WebRTC is an almost magical idea: Browser-based real-time communication baked into the emerging HTML5 standard so users can call each other and video chat without the need of a plugins or third-party software.
If agreed upon and widely adopted, WebRTC (the RTC stands for “real-time communication”) will make it really simple for websites and applications to incorporate voice calling, video chat and P2P file sharing the way it now is a breeze to adjust line spacing on a blog post.
WebRTC still is an API definition in the works, with the W3C mailing list for the technology launched just last year and the official HTML5 specification still being hammered out for at least another few years, if not longer. And there is a competing standard offered up by Microsoft, CU-RTC-Web. But WebRTC is supported by Google, Mozilla and Opera, and the technology in an early form already has made it into the likes of Google Chrome.
“Achievement of Real Time communication has become very simple with the help of our buddy ‘HTML5,’” wrote software developer Sandeep Sunku for CodeProject. “As you know, even the latest Google hang up uses gtalk plugins to achieve video chat. But this Web RTC provides a clean approach to achieve Video chat without much difficulty and without intervention of any third party plugins or modules.”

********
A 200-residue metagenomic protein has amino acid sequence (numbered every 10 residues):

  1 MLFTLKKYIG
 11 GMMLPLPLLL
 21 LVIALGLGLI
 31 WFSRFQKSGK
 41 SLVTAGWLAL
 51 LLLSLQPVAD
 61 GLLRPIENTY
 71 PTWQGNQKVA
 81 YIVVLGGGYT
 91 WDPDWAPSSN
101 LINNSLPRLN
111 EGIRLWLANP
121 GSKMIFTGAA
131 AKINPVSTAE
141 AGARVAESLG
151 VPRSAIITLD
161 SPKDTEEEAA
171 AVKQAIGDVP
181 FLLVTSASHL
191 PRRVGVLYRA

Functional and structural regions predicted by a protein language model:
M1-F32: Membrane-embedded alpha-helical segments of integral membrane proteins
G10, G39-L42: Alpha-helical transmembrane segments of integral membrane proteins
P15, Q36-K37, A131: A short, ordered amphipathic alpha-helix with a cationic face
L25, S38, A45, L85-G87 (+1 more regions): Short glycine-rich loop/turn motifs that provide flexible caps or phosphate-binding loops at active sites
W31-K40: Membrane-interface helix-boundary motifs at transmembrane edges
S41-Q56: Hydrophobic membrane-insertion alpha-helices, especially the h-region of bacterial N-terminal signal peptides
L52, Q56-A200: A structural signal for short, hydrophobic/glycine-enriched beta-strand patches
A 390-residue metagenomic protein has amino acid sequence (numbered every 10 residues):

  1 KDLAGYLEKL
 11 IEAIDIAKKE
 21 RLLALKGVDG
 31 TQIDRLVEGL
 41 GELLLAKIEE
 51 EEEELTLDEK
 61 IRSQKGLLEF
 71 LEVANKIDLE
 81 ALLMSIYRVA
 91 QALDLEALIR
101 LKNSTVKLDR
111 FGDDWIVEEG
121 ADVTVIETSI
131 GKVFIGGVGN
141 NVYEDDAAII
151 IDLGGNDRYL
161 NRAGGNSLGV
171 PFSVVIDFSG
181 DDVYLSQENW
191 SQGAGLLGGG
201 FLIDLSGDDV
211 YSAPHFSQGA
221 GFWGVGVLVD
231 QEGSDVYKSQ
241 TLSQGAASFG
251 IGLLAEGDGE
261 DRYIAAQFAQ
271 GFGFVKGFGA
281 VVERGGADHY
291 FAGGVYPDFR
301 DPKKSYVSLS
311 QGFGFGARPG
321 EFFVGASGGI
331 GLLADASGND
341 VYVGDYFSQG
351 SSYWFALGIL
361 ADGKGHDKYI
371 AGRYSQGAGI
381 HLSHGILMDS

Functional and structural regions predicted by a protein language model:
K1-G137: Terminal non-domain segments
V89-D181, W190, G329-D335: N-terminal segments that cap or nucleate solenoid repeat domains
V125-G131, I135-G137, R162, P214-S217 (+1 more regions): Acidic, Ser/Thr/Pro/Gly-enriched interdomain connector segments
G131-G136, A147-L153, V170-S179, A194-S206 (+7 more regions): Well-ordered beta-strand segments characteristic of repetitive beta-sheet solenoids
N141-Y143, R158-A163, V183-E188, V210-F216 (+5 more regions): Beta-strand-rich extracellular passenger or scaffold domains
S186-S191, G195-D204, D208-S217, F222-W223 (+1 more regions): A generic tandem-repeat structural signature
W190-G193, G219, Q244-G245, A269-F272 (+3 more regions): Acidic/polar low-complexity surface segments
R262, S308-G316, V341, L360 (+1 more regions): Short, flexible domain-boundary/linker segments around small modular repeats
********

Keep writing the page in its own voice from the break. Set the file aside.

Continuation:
To achieve video chat, the web application goes through three stages: It fetches the video stream from the connected video device of the initiating user, fetches a session description protocol (SDP) by connecting to Google STUN server, and exchanges the SDP with the person being called by using a Web socket server.
“Web RTC provides very good and interesting APIs to fetch the video stream from the connected video device,” wrote Sunku.
Details like IP address and video format are handled with the SDP, which can be obtained by connecting with the Google STUN server using the webkitPeerConnection API.
“Once the SDP message is received, then the message is sent to the peer using websocket server. This process is known as ‘Signaling’, wrote Sunku. “Signaling is not a part of WebRTC. You need to select or find the way to handshake between peers using some means.”
Sunku selected web socket server for signaling in his example because it is a new HTML5 feature that provides good performance.
“Web socket server is the one who takes care of signaling part,” he noted. “It receives messages from the peers and sends messages to the peers. HTML5 has full support for websocket features and one main advantage of websocket server is, the connection is persistent.”
He added that each day is a revolution in the technology sector, and WebRTC is just that—a revolution in the making when it comes to multimedia and real-time communication.
Edited by Rich Steeves